I want to access BPY in standard python console on windows 64bit operating system. I searched, and found this link "http://wiki.blender.org/index.php/User%3aIdeasman42/BlenderAsPyModule". I did all the steps. but unable to import BPY in my python IDLE, also version of both are same. It shows error which is :"

>>> import bpy

Traceback (most recent call last): File "<pyshell#1>", line 1, in <module>

import bpy

ImportError: dynamic module does not define init function (initbpy)

please help me. thanks

  • 1
    $\begingroup$ Which version of Python are you using? $\endgroup$
    – dr. Sybren
    Jan 2, 2018 at 9:40

2 Answers 2


I also ran into this problem. I think Python3.x is needed or see bullet points below for more information.

Failed: python -c "import bpy; print('hello');"

Worked: python3 -c "import bpy; print('hello');"

  • "get Python3.x-framework from Python.org and install it."
  • "The Python version requirements are the same with building a regular blender binary (if Blender us using Python3.5 then there is NO WAY to use another version - 2.7/3.2/3.4 will all fail)."

Source: https://wiki.blender.org/index.php/User%3aIdeasman42/BlenderAsPyModule


Same Hassle on Ubuntu.

As of a recent change circa a month or two ago my bpy build also started to fail importing with same error. (Test import from bin folder, after successful build, before install)

>>> from bin import bpy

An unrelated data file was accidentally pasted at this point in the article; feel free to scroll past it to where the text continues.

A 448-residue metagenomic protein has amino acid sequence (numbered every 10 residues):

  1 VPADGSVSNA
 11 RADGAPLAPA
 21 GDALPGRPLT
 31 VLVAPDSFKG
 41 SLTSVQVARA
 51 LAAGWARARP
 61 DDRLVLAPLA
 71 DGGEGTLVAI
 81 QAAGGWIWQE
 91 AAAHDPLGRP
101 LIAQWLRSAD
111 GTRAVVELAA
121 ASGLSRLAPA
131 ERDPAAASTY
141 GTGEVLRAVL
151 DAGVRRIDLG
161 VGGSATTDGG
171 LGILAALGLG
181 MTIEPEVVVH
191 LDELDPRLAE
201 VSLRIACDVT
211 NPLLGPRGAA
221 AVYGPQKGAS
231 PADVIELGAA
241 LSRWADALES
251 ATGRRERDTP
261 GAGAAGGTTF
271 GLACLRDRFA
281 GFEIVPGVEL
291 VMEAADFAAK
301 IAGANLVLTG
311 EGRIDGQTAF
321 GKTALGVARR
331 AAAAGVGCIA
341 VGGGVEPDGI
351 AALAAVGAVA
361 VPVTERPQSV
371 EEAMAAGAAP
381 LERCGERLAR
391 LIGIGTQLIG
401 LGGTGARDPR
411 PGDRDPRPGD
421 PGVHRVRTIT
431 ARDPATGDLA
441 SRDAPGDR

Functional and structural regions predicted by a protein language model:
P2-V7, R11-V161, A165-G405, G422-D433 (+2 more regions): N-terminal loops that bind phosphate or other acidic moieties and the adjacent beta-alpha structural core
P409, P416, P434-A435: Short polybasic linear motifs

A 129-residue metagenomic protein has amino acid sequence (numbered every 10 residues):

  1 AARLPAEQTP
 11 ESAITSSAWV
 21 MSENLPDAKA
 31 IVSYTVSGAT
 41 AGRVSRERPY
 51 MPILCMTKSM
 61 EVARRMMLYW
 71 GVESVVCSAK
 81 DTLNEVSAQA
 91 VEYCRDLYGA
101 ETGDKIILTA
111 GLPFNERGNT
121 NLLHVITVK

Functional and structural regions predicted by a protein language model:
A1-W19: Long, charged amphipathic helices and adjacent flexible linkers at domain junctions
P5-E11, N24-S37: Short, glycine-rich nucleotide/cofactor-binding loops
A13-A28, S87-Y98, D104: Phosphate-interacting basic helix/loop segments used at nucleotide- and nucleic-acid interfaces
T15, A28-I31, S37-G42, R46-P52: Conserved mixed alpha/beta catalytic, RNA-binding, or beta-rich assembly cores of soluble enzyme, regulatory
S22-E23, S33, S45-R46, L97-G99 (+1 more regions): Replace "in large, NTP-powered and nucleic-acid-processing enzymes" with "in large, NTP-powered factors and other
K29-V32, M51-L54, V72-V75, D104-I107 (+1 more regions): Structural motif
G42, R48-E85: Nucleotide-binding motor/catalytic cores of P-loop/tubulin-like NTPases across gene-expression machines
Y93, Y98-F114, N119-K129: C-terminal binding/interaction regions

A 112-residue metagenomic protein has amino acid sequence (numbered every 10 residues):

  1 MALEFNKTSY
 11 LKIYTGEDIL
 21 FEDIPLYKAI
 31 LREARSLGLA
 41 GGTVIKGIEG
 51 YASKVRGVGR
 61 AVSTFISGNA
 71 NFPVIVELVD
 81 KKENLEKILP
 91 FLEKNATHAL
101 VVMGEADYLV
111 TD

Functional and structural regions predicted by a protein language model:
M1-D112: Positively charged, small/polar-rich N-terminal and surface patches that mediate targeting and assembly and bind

Traceback (most recent call last):
  File "<stdin>", line 1, in <module>
ImportError: dynamic module does not define module export function (PyInit_bpy)

As the error message suggests, and confirmed by running

$ nm -D bpy.so | grep PyInit_bpy

returning nada, whereas would expect something like

0000000002146787 T PyInit_bpy

Getting the result above and finally importing were woohoo moments indeed.

This came after searching high and low, throwing back quite a few red herrings, grinding through numerous updates, and so many re-builds, finally came across a couple of leads on stack overflow.


You need to either use a plain C compiler, or force C linkage throughout your module with an extern "C" directive:

leading me to the python link flags. Image from cmake_gui

enter image description here

The generated value for cmake entry PYTHON_LINKFLAGS was

-Xlinker -export-dynamic


-Xlinker --export-dynamic -Xlinker -init=PyInit_bpy

fixed the issue for me and I can now import bpy in a python 3.8 shell.

$ python3.8
Python 3.8.2 (default, Apr  2 2020, 03:24:36) 
[GCC 7.5.0] on linux
Type "help", "copyright", "credits" or "license" for more information.
>>> import bpy

I feel tho, that this is a bit "hackish".. anyone reading with a "cleaner" way to do same please edit into answer or add comment.


You must log in to answer this question.

Not the answer you're looking for? Browse other questions tagged .